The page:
As Eliot and TW watch, a man walks up to the hut. His blue jumpsuit is stained, perhaps with oil. He unlocks the door and walks in. A few minutes later, he returns, locks the door, and leaves.
“What did he do in there?”
“I have no idea. But he does it ever night. Every night between 11:31 and 11:37pm.”
“How many times have you watched him, TW?”
“For the last two weeks.”
“I like to imagine what he’s doing in there, what brings him here every night.”
“What do you think he does in there?”
“Oh, I don’t try to think of what he’s actually doing. I make wild imaginings of things he could in no way be possibly doing.”
“Come on, TW. Lets go back to the apartment.”
People climbing up the support wires to get on top of the crosswalk lights. This was the scene Monday night at the intersection of Franklin Street and Columbia Street in Chapel Hill, NC. The UNC men’s basketball team had just won the NCAA tournament, and around 40,000 people took to the streets to celebrate. After going to William and Mary for four years, this was a completely different atmosphere. People were lighting bonfires in the middle of the street, climbing up light poles, tearing street signs off and then crowdsufing on top them of them through the crowd. I saw someone who brought a plastic Santa through it on the fire as well. The student newspaper ran a story about burn victims from the 2005 celebration, and the comments were mostly “jumping over the bonfires is tradition!” Its fun to be a part of a community that cares this much about something. And while it is “just basketball,” it has really brought the campus and the town together.
This is an old picture that I love, from when I went to India for 6 weeks for a study abroad over the summer of 2007. It was a great experience, and I would love to go back to India. We took a weekend trip to Mumbai, and this is a picture from the Chowpatty beach over the Back Bay. We actually stayed near the Taj Mahal hotel that was attacked earlier this year. This is also the first picture that I’ve properly set up to be hosted on flickr. I’ve done this for multiple reasons: firstly, because hosting these pictures on my own home webserver would clobber my bandwith if I ever get to even like 5 readers a day. Having flickr take the bandwith hit for all of the images will let me get up to like 10 hits a day before my server dies. I’ve also decided to get into something that a lot of archivists have been into recently. And honestly, I think its a way better photo hosting solution than facebook, especially the flickr pro (which I’m probably going to sign up for something soon.). In flickr, you get to keep copyright control over your images; I’ve decided to make them available under the same license that my written work on this website is under, the Creative Commons Attribution Non-Commercial license. This means that you can take the image or my words and use them for whatever you want as long as you don’t make money off of it and as long as you give me credit for having created it. It also has, and this is what makes me more interested from an archival perspective, the folksonomy part. People from all over the world can help you develop your metadata for these objects. If you don’t know where the photo is from, you can put it up and hopefully someone will find it and add information about it. Now, that might not happen much, but whenever it does that makes it worthwhile. The flickr pro account also allows you to have access to the original image size, which makes it a possiblity for the primary interaction patrons have with the object. If you upload a digital image to a flickr pro account, people can look at the same image that the creator took.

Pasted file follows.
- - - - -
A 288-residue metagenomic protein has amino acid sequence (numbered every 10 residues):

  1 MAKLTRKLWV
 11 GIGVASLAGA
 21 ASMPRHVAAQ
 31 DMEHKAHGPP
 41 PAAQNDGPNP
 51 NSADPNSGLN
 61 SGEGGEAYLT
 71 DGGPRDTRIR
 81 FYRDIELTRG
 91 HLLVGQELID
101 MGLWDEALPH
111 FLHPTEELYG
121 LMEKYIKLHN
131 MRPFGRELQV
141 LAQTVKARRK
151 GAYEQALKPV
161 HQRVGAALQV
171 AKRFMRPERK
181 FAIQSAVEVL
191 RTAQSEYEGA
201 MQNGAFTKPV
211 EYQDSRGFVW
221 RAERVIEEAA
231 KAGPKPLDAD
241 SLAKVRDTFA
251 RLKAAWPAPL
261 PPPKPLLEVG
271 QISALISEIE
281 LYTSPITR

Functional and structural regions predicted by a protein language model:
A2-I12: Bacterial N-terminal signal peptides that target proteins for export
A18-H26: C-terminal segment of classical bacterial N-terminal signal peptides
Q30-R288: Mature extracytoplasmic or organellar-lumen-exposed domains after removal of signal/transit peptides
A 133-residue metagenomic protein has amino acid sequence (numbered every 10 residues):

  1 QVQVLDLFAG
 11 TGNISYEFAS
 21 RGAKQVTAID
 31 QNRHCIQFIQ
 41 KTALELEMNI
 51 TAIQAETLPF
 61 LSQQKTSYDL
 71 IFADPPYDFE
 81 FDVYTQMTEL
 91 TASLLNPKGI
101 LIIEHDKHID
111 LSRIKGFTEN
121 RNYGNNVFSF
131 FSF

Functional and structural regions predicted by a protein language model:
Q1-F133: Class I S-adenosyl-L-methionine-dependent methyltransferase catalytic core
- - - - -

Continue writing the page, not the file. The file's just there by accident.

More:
The Wren Building at the College of William and Mary. The most famous building on campus and the building where I had a lot of my classes. All of my Religious Studies ones in fact. And I was going to write something about religion, but I’m not going to. Instead I’m going to metablog, because I realized recently that one of my problems with blogging is that I always try to write something that touches on too grand of ideas. I’m always trying to write something that will be Important instead of just talking about regular stuff. Trying always to write something Important just makes me give up trying to write altogether, since I never can think of anything important enough to write about. But then the other side makes me feel like I’m just putting trite banalities up there for my own benefit. And I guess it always is for your own benefit, but it seems like an especially vain exercise to me when I do it. Thats part of the reason behind my photo musings is so that I can try and get past that.
One of the fairly unknown things about the Wren Building (at least something I didn’t know for a long time) is that there are circles in the ceilings of a lot of the rooms; those circles would pop down in case of a fire and reveal that they are actually the sprinkler system. They had to hide it because they don’t look “colonial” enough.